1) Finding the people
You and a few others have decided to form a new group. You have a sense of what you want to work on and have made decisions about the nature of the group you want to form. Now what?
Expand the organizing group
The first step: connect with people you already know. If five of you are starting this group you probably each know one other person who might be interested in joining. If that's true you have immediately doubled your size! There might be many more people your initial core group can reach. The main thing is to not be shy: everyone should make a list of who they know who might be interested in joining and decide on a time frame for contacting them.
Invite others to join
There are many times when just a few people can get a whole lot accomplished. But let's assume the work you've identified for your group will take time and will need the active participation of many people. Here are a few things you can do to invite others to join:
- plan a get-together or meeting in a location that's easy for people to get to
- post notices about the meeting on public bulletin boards in community centers, religious institutions, laundromats, and other places
- send notices to community media outlets
- hand out leaflets announcing the meeting in locations with lots people – for instance, if your group is focusing on education issues hand out leaflets at the local schools when parents drop off or pick up their kids.
Important detail: it is helpful to ask people to let you know in advance if they’ll be attending the meeting. Is there a phone number they can call or an email address they can send a note to?
2) The first public event
You want all of the activities of your group to go well, but there is something special about the very first open meeting or get-together. You want people to come, and once there you want them to have a positive experience and make the decision to join your group.
Think through what you want to happen at this first meeting:
- greet people
- introduce the core group that convened the gathering
- have everyone who attends introduce themselves
- explain why you are forming this group, the nature of the problem you want to address, the need for this constituency to come together and how you see this group working
- explain what activities you hope people will be involved with
You might want to have a guest speaker or show a short film. If you do, leave plenty of time for the other items you also want to cover as.
Some practical items to consider:
- have the event in a location that is easy for people to get to and find
- make sure the room is comfortable – heated in winter, air conditioned in summer
- do you want to serve some food or refreshments?
- be sure to end the meeting at the time you told people it would be over!
- have enough copies of any materials you want to hand out to people:
- agenda for the meeting
- overview of why you are forming this new group
- ideas for how people can be involved
- sign in sheet
- notice of the next activity or meeting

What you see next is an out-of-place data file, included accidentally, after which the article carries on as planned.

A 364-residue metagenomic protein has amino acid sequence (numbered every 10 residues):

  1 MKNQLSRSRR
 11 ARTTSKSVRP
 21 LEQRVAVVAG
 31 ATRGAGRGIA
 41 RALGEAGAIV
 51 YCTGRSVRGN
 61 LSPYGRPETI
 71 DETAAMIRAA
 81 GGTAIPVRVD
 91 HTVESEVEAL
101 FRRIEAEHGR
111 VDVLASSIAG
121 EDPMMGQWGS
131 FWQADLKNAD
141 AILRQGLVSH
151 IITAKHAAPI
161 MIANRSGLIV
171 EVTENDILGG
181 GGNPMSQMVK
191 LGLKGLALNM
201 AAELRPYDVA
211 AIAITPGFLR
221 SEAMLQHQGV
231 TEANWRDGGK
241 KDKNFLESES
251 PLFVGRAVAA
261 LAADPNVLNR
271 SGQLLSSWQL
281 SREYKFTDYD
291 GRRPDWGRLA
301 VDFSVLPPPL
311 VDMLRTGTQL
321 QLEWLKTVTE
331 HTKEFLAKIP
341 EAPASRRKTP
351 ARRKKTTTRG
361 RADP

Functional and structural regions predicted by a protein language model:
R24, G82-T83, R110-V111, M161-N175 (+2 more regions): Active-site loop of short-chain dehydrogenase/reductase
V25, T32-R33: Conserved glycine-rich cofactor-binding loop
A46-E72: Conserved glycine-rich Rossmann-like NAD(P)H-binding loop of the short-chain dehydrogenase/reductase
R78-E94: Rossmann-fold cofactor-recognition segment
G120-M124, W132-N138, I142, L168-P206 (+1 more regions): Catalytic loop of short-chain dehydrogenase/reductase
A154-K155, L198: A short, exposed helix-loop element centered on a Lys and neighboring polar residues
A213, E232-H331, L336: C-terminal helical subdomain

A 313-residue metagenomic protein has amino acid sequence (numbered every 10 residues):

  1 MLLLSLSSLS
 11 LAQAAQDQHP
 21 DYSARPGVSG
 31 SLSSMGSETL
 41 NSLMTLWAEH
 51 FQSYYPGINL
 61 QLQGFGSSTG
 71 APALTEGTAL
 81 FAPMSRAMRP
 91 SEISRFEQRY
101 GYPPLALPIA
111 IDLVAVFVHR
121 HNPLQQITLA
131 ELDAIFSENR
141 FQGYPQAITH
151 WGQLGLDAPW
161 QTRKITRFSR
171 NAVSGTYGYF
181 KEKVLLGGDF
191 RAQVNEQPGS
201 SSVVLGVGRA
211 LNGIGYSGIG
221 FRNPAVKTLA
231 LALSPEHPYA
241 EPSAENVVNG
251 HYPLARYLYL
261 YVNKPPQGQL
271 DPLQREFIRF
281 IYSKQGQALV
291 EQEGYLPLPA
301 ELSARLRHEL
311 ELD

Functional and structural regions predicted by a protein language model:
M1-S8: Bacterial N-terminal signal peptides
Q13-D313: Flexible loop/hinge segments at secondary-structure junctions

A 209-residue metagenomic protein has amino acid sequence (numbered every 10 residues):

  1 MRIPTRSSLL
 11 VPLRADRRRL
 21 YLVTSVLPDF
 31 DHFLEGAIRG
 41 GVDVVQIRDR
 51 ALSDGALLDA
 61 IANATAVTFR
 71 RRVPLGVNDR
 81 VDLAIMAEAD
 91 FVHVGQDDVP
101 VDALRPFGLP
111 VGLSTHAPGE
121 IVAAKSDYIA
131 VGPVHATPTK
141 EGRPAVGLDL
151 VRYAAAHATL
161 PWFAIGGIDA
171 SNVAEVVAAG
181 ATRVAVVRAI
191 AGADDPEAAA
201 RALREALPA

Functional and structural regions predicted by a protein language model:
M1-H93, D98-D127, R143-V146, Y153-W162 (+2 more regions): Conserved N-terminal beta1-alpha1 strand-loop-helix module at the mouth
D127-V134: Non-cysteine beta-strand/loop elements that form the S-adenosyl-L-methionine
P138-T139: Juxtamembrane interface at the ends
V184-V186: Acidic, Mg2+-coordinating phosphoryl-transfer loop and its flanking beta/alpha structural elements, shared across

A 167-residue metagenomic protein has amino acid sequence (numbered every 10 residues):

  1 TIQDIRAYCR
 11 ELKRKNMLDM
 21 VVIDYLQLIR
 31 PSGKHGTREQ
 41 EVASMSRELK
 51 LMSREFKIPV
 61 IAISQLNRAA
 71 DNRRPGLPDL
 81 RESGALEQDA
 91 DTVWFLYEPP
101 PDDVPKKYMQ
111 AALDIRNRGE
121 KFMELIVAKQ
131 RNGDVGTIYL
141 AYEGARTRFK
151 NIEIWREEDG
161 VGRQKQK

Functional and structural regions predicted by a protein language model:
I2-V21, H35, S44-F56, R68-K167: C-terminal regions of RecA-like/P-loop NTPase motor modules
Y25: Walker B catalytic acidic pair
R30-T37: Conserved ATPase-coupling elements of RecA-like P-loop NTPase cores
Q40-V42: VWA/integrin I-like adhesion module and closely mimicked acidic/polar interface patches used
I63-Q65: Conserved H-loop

Soon after the meeting the core group should review how things went:
- was the turn out what you had expected or hoped for?
- were people enthusiastic and interested enough to come to the next meeting or activity?
- did people sign up for committees or activities you are planning?
- were you able to do everything you had planned to at this initial gathering?
- was there anything you should have done differently?
3) Keeping people involved
Perhaps the single most important thing you can do to help ensure that people will stay involved is this one simple task – call them! There is nothing as good as direct contact with people. Talking with people in person is always great, but the phone is the next best thing.
It is very important to call the people who attended, especially anyone who signed up for a task or a committee. Tell them how much you appreciated their participation, and make sure they know what comes next. Encourage them to ask any questions or raise concerns or new ideas they might have. In other words, don't just tell them the time and place of the next meeting – have a conversation.
Central to keeping people involved is having real activities they can participate in and real tasks they can take up. Most people have other demands on their time and energy: family, work, school and/or involvement with other organizations. If someone has shown an interest in your group you need to have specific and concrete ways for them to be part of the effort.
These can be very simple tasks:
- making calls or handing out leaflets announcing an activity of the group
- asking local stores to hang a poster from the group
- entering names into your data base
- working on a mailing
Or tasks can be more complex, requiring more time or skill:
- calling other volunteers to sign them up for tasks
- working on the logistical details for the next public activity
- taking charge of a specific committee or group
- coordinating the work of a group of volunteers
The challenge is finding the right balance between engaging people and not overwhelming them; giving people assignments they can handle and making sure they are not bored; and asking people to try new things while making sure they can handle the tasks they take on.
Most people want to be involved in helping to decide what the work is. They want to help shape the decisions of the group: what positions the group takes, the organizing priorities, the specific activities being planned, and other items.
Some people will come to your group with experience and expertise and will be able to jump right into a decision-making role. Others will need to be taught how to do this type of work. Everyone's involvement is important so you'll need to figure out how to work with them all.